Rick Scott, in his official capacity as Governor of the State of Florida, and Ken Detzner, in his official capacity as Secretary of State of the State of Florida, Appellants,
David P. Trotti, an individual, Appellee.
final until disposition of any timely and authorized motion
under Fla. R. App. P. 9.330 or 9.331.
appeal from the Circuit Court for Leon County. Charles W.
E. Nordby, General Counsel, and Meredith L. Sasso, Chief
Deputy General Counsel, Executive Office of the Governor,
Tallahassee; David A. Fugett, General Counsel, and Jesse C.
Dyer, Assistant General Counsel, Department of State,
Tallahassee, for Appellants.
J. Slama of Robert J. Slama, P.A., Jacksonville; Nicholas A.
James, Jacksonville; Steven L. Brannock and Joseph T.
Eagleton of Brannock & Humphries, Tampa, for Appellee;
David P. Trotti, pro se, of David P. Trotti, P.A.,
appellants, Governor Rick Scott and Secretary of State Ken
Detzner, seek review of an order from the Second Judicial
Circuit granting a motion for a preliminary injunction in
favor of the appellee, David P. Trotti. They argue the
circuit court erred in granting injunctive relief where Mr.
Trotti could not demonstrate a substantial likelihood of
success on the merits in light of this Court's binding
precedent in Trotti v. Detzner, 147 So.3d 641 (Fla.
1st DCA 2014) (Trotti I). They further argue that
Mr. Trotti failed to demonstrate that the injunction would
serve the public interest. We agree with the appellants and
reverse the order on appeal.
April 2, 2018, Fourth Judicial Circuit Judge Robert M. Foster
tendered a letter of resignation to Governor Scott conveying
his last day in office would be December 31, 2018, one week
(four business days) before his term would expire on January
7, 2019.Having reached the age of seventy, Judge
Foster was only eligible to finish out his term and could not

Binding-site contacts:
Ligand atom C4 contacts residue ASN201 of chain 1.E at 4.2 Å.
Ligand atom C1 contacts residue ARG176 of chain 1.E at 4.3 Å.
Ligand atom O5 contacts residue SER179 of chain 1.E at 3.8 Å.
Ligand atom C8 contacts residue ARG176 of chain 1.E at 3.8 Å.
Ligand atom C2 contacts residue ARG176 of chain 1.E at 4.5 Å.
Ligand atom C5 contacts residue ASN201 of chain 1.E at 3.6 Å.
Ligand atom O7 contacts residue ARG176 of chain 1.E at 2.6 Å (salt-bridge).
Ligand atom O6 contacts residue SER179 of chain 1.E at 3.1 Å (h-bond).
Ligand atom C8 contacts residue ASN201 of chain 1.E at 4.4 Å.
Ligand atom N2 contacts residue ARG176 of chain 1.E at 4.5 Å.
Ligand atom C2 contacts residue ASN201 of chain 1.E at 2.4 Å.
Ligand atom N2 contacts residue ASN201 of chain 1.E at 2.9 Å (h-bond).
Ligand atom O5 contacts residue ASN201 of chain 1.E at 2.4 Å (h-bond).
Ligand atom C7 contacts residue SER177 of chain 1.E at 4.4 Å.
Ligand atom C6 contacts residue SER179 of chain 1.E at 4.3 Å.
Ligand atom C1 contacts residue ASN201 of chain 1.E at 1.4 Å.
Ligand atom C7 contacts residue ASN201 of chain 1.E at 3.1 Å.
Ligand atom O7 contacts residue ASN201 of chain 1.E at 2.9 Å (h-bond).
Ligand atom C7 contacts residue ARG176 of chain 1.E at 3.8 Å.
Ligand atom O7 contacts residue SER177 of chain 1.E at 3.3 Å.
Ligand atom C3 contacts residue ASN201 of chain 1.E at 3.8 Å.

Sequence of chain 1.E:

seek re-election. On April 23, 2018, Governor Scott accepted
Judge Foster's resignation. One week later, on April 30,
2018, the statutory qualifying period for election of circuit
court judges began. On May 3, 2018, one day before the
qualifying period was to conclude, Mr. Trotti delivered his
qualifying paperwork to run for Judge Foster's seat.
Notably, Mr. Trotti was the only candidate who submitted
qualifying paperwork for the office of Circuit Judge, Fourth
Judicial Circuit, Group 6. The Division of Elections
preliminarily determined Mr. Trotti was a qualified
candidate, but promptly notified Mr. Trotti that the judicial
seat for which he sought to qualify was not a seat that would
be filled by election.
Trotti filed a declaratory judgment in the Second Judicial
Circuit Court seeking a declaration that the judicial vacancy
at issue must be filled by election, not appointment. Mr.
Trotti also filed a verified motion for ex parte
injunctive relief seeking to enjoin Governor Scott from
filling the judicial vacancy at issue by appointment and to
enjoin Secretary Detzner from removing Mr. Trotti from the
August 28, 2018, election ballot.
familiar fact pattern revives the issue of election versus
appointment that this Court decided less than four years ago
in Trotti I after Mr. Trotti attempted to qualify
for another judicial seat in the Fourth Judicial Circuit,
that of Judge Donald R. Moran, Jr.
March 2014, Judge Moran tendered a letter of resignation with
an effective date of January 2, 2015, three days (one
business day) before his term would expire on January 5,
2015. On April 10, 2014, Governor Scott accepted the
resignation. In the interim, Mr. Trotti had submitted
preliminary paperwork to qualify for the vacancy, but the
statutory qualifying period for the seat did not begin until
April 28, 2014. After Mr. Trotti was informed that the
judicial vacancy would be filled by appointment, he filed an
emergency petition for mandamus relief, which was denied by
the lower court. Trotti I, 147 So.3d at 642-43.
affirmed the order denying mandamus relief, determining the
judicial vacancy occurred when Governor Scott accepted Judge
Moran's resignation before the commencement of the
qualifying period; therefore, the vacancy had to be filled by
appointment. Id. at 644. We expressly rejected Mr.
Trotti's arguments premised upon Spector v.
Glisson, 305 So.2d 777 (Fla. 1974), holding,
Here, the vacancy created by Judge Moran's resignation
occurred before the qualifying period, and a physical vacancy
will occur during his term such that the vacancy must be
filled by gubernatorial appointment. While the dissent may
eschew a bright-line test, we cannot engage in a
determination of what does or does not constitute an
unreasonable vacancy warranting an appointment. If we were to
interpret the case law as the dissent suggests and find that
an election was required here when the election process had
not yet begun, we would be nullifying the Governor's
power of appointment in Article V, section 11(b), of the
Constitution in post-election process resignations and